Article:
Instantiating a custom object-tree in XAML

XAML, which is short for eXtensible Application Markup Language is a great tool for instantiating objects, not just WPF ones. Although I was aware of this feature for a long time, I never got around to using it exclusively. Recently in one of my projects I wanted to instantiate a simple Object tree, which has WorflowTypes.Workflow as the root type and a property called Screens that stores objects of type WorflowTypes.Screen. I had to create this structure at my application-startup and I was originally doing it by hand. Instead representing that structure in Xaml appeared to be far more convenient.

Here are the two classes:

Workflow.cs

 1using System;
 2using System.Collections.Generic;
 3using System.Text;
 4using System.Windows.Markup;
 5
 6namespace WorkflowTypes
 7{
 8    [ContentProperty("Screens")]
 9    public class Workflow
10    {
11        private List<Screen> _screens = new List<Screen>();
12
13        public List<Screen> Screens
14        {
15            get { return _screens; }
16        }
17
18    }
19}
20	
Screen.cs

 1using System;
 2using System.Collections.Generic;
 3using System.Text;
 4using System.Windows;
 5
 6namespace WorkflowTypes
 7{
 8    public class Screen
 9    {
10        private string _name;
11        private string _parameter;
12        private string _transition;
13        private Duration _duration;
14
15        public string Name
16        {
17            get { return _name; }
18            set { _name = value; }
19        }
20
21        public string Transition
22        {
23            get { return _transition; }
24            set { _transition = value; }
25        }
26
27        public string Parameter
28        {
29            get { return _parameter; }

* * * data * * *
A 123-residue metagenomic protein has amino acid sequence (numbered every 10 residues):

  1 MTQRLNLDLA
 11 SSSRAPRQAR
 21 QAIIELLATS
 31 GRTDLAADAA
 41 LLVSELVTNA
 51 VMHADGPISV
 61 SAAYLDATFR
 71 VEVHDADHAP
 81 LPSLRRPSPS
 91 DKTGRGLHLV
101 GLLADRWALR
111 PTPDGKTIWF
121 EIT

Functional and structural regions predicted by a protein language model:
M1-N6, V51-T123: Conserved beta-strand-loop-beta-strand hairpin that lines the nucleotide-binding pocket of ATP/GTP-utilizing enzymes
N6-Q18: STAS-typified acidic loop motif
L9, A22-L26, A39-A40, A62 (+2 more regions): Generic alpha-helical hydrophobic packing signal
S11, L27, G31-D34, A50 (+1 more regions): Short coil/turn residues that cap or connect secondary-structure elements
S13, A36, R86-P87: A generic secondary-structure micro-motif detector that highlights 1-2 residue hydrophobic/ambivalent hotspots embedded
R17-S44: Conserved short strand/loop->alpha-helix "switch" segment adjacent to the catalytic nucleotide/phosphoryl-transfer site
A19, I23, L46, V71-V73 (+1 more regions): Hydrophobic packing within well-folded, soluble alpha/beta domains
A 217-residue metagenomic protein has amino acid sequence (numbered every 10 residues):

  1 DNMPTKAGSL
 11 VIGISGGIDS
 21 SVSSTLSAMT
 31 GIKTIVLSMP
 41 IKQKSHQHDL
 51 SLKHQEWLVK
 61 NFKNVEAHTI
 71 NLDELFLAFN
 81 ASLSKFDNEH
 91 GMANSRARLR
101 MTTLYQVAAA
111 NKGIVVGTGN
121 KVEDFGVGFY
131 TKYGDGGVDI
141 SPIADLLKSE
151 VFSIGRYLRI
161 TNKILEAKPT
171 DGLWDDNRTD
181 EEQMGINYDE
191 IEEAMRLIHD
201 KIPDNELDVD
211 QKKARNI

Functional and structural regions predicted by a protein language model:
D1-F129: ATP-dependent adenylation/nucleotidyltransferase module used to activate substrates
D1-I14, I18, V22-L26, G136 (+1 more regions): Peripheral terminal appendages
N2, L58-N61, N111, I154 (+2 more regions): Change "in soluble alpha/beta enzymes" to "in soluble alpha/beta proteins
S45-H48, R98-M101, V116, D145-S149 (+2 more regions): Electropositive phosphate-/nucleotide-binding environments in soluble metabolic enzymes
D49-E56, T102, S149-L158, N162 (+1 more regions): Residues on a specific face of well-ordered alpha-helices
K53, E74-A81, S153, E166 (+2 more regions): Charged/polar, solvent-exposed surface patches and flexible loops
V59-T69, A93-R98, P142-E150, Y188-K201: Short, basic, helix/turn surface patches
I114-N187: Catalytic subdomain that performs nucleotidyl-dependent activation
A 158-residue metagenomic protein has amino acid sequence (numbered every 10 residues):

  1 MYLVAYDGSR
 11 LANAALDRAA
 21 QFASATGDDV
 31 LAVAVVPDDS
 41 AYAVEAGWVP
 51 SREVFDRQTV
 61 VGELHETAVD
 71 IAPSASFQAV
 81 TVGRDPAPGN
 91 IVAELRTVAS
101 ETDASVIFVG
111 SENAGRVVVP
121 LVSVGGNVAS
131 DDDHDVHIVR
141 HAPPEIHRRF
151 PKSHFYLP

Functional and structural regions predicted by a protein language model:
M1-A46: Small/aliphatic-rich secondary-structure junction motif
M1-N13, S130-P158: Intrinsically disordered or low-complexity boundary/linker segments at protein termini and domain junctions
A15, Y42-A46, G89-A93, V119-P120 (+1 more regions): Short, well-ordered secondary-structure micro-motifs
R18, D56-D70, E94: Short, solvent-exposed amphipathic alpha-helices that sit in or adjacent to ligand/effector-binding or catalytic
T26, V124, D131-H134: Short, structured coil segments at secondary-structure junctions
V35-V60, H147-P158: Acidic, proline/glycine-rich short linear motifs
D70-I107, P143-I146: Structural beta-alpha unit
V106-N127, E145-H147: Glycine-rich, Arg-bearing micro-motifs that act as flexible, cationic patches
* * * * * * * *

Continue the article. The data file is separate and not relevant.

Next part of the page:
30            set { _parameter = value; }
31        }
32
33        public Duration Duration
34        {
35            get { return _duration; }
36            set { _duration = value; }
37        }
38    }
39}
40	
Note that I specified a class attribute called ContentProperty(“Screens”) for Workflow. This tells the Xaml parser to dump all the child nodes of Workflow into the Screens collection. That makes the Xaml very concise. Without that attribute one would have to use the property-element syntax (). Here is the Xaml for creating a Workflow instance:

Default.xaml

 1<loader:Workflow xmlns="http://schemas.microsoft.com/winfx/2006/xaml/presentation"
 2                                 xmlns:x="http://schemas.microsoft.com/winfx/2006/xaml"
 3                                 xmlns:loader="clr-namespace:WorkflowTypes;assembly=WorkflowTypes">
 4    <loader:Screen Name="Startup"
 5                                 Duration="0:0:12"
 6                                 Transition="GenieTransition"
 7                                 Parameter="xxx"/>
 8    <loader:Screen Name="Screen1"
 9                                 Duration="0:0:12"
10                                 Transition="FadeTransition"
11                                 Parameter="xxx"/>
12    <loader:Screen Name="Screen2"
13                                 Duration="0:0:12"
14                                 Transition="WipeTransition"
15                                 Parameter="xxx"/>
16</loader:Workflow>
17	
And in my code-behind I use XamlReader to load this Xaml file as:

In Code-Behind

1FileStream stream = new FileStream("Default.xaml", FileMode.Open, FileAccess.Read);
2Workflow workflow = XamlReader.Load(stream) as Workflow;
3	
Although the example is pretty simple, you can see the benefits of using Xaml for creating a complex object tree. If you ever have a need to describe all your objects upfront, doing it in Xaml is recommended. It would save you lot of hand-written code.

A side note

If you look at some of the WPF classes like Panel, in addition to the ContentPropertyAttribute, they also implement the IAddChild interface. However that is obsolete and no longer used by XamlReader. Rob Relyea made a post about this sometime back. It is also mentioned in the docs for IAddChild.